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What to do after a Pitch to Win the Deal

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March 9, 2018

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So, you’ve put together a killer proposal, nailed the pitch, and now you might be wondering what to do next. Well, stop wondering, because we’re going to tell you!

 

First of all, if you followed our advice for nailing the pitch and asked lots of questions, you might have asked the client what the selection process will look like going forward, and what their timeline for making a decision is. This question will tell you if they’re planning on future interviews and how soon you should expect a decision, and should shape your follow up strategy as you hone in on winning the deal.

 

Make Sure your Writing is Mistake-Free

Before we dive into the process and tips here, remember that good communication is just as important as ever in this stage. Get all of your writing to clients checked by the native English speaking editors at Writesaver and make sure your writing is mistake-free.

 

How Should you Follow Up After the Pitch?

 

You’ve now nailed your pitch, asked lots of questions and gotten client feedback on your presentation. You have a feel for what the client likes and doesn’t like about your offering. Now is your opportunity to show your collaborative skills and creativity, all while showing them that they are an important client and you value their time. How are you going to do all this in one email? Easy. You’re going to personalize your message based on your conversation and make modifications to your pitch based on client feedback. Your email should go out no later than the day after your presentation. Let’s do an example:

 

 

Hey Steve,

 

It was great talking to you and your team yesterday. We learned a lot more about your business, and we have even more great ideas to help boost your marketing.

 

We thought about what you said about our proposed Social Media Advertising Strategy, and specifically our idea to include images and videos of [puppies] on your social media account. We understand your point that your dog shelter has mostly older dogs, and you don’t want your account to be misleading. We’ve altered our proposal, we thought that maybe instead of the puppies, we could feature your older dogs on our account, but take videos/photos of them interacting with smaller children, especially kids who haven’t seen dogs in person before. The kids’ reactions are sure to be funny and cute, which will increase social sharing like the puppy videos would, but we’ll be able to highlight the older dogs at the shelter and show how family friendly and sweet they are at the same time. Let me know what you think!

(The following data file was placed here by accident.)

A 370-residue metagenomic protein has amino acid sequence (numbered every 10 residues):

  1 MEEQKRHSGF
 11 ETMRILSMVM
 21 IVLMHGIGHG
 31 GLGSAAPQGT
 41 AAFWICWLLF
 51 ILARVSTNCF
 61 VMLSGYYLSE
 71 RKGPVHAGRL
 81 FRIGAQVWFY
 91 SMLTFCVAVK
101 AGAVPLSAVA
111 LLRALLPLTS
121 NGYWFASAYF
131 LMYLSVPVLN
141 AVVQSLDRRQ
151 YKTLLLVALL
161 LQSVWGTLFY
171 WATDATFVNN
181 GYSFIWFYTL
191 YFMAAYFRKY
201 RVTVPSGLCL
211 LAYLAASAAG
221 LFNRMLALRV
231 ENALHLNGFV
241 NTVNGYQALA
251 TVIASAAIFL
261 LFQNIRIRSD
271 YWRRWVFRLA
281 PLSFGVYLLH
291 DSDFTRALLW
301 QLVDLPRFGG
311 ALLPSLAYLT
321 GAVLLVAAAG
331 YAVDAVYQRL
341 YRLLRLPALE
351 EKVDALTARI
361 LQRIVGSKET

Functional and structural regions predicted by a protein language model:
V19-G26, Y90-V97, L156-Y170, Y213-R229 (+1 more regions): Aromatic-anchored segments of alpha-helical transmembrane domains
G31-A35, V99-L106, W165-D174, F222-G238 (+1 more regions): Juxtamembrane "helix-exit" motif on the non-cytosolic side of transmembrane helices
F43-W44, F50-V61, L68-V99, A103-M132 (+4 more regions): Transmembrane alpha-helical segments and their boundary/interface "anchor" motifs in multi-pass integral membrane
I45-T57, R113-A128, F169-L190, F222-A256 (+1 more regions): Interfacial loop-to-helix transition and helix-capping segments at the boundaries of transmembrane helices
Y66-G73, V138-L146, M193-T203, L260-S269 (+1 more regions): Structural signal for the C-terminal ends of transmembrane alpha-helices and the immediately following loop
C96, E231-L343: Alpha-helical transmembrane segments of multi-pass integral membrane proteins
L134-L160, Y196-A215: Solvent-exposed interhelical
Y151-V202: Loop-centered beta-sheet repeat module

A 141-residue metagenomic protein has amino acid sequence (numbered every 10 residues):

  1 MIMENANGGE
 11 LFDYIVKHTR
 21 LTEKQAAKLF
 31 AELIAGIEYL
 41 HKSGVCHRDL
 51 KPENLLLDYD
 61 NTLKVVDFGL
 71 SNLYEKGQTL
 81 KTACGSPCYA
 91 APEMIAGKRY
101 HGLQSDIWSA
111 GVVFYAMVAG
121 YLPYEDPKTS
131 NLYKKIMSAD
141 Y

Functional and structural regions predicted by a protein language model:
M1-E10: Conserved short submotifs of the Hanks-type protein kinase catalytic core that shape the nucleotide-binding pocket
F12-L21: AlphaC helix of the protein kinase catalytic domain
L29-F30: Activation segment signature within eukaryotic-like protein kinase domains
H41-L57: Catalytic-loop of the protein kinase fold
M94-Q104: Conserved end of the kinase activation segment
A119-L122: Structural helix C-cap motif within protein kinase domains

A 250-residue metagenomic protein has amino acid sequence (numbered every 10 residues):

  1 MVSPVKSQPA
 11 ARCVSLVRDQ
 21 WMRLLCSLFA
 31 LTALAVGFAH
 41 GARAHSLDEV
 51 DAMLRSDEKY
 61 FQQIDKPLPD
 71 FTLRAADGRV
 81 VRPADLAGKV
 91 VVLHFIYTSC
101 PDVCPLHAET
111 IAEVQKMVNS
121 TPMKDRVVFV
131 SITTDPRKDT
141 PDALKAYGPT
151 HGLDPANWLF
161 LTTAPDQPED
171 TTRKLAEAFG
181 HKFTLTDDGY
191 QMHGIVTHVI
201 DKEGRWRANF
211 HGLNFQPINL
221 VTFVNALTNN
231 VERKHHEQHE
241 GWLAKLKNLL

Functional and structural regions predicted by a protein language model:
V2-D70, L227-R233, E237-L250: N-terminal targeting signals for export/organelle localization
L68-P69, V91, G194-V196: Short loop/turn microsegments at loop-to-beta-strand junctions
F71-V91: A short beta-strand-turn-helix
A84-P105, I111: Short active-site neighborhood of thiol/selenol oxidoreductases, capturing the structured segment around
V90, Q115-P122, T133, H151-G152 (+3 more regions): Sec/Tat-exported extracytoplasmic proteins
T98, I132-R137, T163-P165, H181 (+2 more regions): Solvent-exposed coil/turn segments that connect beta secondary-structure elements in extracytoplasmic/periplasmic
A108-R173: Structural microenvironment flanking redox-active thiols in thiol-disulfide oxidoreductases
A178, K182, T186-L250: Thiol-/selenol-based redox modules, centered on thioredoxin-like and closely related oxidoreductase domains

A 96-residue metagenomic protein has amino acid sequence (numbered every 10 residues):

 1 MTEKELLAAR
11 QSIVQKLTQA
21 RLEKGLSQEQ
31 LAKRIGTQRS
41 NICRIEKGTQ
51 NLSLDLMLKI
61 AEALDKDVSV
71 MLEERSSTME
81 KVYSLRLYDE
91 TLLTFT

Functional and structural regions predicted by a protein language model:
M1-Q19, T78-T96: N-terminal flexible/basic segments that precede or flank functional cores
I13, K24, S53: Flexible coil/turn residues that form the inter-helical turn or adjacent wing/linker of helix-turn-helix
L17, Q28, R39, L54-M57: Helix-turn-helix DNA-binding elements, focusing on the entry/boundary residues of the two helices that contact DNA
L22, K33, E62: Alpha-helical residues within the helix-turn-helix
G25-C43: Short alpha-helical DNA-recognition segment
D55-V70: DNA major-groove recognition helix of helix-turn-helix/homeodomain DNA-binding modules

We’ve also changed our proposal to reflect the new target audience you suggested, we had originally calculated our paid advertising projections based on the entire state of California, but since it makes more sense to focus our ads on Los Angeles County only, we’ve included the new projections here.

 

If you have any other questions about our pitch or anything else just let me know!

 

Best,

John

 

 

What’s Good About this Email

 

Well, apart from its perfect, Writesaver-corrected English…it shows the client you’re listening to what they say. In the pitch, Steve told us that he was concerned about one of our social media ideas, because he felt it was misleading.

 

Rather than get defensive about our expertise and our ideas (what does Steve know anyways?!), which is a sure way to lose a client, we showed that our agency can think creatively while still getting the desired effect we’re looking for. By getting the email back to him the next day, we show we’re available, able to think quickly, we’re able to take feedback constructively, and we’re very easy to work with. All great things to show our client! We’ve also opened the floor for him to ask questions, which he’s sure to have now that he has had time to think about our pitch and raise new objections.

 

What to do in a Follow Up Interview

 

Your client has just contacted you and wants to talk again? Now what do you do? First, you should, of course, ask questions. Get information about what the next interview is about. Does the client just want to ask a few specific follow up questions on a call? That’s fine, and chances are no special preparation is needed, just answer the questions in the same manner you’ve been handling the client so far. Show you’re collaborative and easy to work with, ask questions, and showcase the abilities of your agency.